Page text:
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Kylesa: Ultraviolet

Expanding Savannah’s city limits

Here's a note of warning for the excessively bearded: Ultraviolet is another in a growing line of records that'll have you using your extensive whisker growth to sop up tears of sadness as the once proudly sludgy Savannah sound slowly erodes the slime and grime with melodic touches, singing, vocal harmonies and a classic rock/psychedelic shimmer.

Baroness’s Yellow & Green was the biggest step to the left, though Kylesa have been hinting at broader capabilities since nailing down the two-drummer setup in 2008. Previously, Spiral Shadow jackhammered desolate new wave, dark rock and grunge into the moody sludge and Ultraviolet does more broadstroking outside of the lines.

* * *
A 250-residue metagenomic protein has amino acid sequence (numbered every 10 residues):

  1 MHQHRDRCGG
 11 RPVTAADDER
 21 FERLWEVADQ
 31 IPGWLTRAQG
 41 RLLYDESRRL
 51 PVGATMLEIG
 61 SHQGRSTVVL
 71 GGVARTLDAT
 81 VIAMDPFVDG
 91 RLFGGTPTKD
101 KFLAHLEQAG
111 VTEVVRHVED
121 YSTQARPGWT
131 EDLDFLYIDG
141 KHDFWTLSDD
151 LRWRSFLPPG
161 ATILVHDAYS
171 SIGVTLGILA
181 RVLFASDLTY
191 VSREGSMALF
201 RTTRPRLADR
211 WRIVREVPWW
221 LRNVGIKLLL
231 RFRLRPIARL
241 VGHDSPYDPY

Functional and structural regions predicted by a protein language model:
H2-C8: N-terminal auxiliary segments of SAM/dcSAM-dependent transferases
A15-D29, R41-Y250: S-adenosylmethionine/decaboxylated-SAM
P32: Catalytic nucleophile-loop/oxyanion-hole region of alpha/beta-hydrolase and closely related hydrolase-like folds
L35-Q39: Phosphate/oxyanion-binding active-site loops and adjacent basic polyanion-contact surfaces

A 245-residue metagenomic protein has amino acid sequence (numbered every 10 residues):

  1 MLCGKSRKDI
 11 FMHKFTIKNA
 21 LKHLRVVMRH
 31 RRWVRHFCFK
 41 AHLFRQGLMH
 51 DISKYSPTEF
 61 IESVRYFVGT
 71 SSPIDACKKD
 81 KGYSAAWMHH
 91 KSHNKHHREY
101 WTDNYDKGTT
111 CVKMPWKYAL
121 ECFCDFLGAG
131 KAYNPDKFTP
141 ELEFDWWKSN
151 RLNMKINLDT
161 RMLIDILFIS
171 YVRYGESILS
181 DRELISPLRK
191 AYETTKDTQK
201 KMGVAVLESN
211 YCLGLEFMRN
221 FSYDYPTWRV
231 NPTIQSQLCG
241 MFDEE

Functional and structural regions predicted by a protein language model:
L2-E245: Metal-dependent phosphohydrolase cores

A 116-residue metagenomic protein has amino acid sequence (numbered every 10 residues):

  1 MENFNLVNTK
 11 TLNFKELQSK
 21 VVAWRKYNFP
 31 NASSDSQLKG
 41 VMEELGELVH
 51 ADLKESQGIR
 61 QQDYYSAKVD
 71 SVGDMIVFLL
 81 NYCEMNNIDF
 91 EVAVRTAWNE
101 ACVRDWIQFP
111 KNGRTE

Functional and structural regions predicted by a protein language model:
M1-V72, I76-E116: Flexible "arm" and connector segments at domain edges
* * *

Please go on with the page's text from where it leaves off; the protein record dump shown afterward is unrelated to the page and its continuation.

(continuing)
Low Tide and Unspoken are marvels, combining indie rock pensiveness with crushing distortion and car-commercial melodies. Even when tempos are kicked into higher gears, like on Vulture’s Landing, there are still layers of flightiness. Vocals are a point of focus more than ever as Phillip Cope and Laura Pleasants utilise a variety of tones, from harsh screams and bellowing to crooning and gentle whispers. Heck, Laura even does a duet with herself on the tie-dyed Steady Breakdown! Ambitious stuff all around.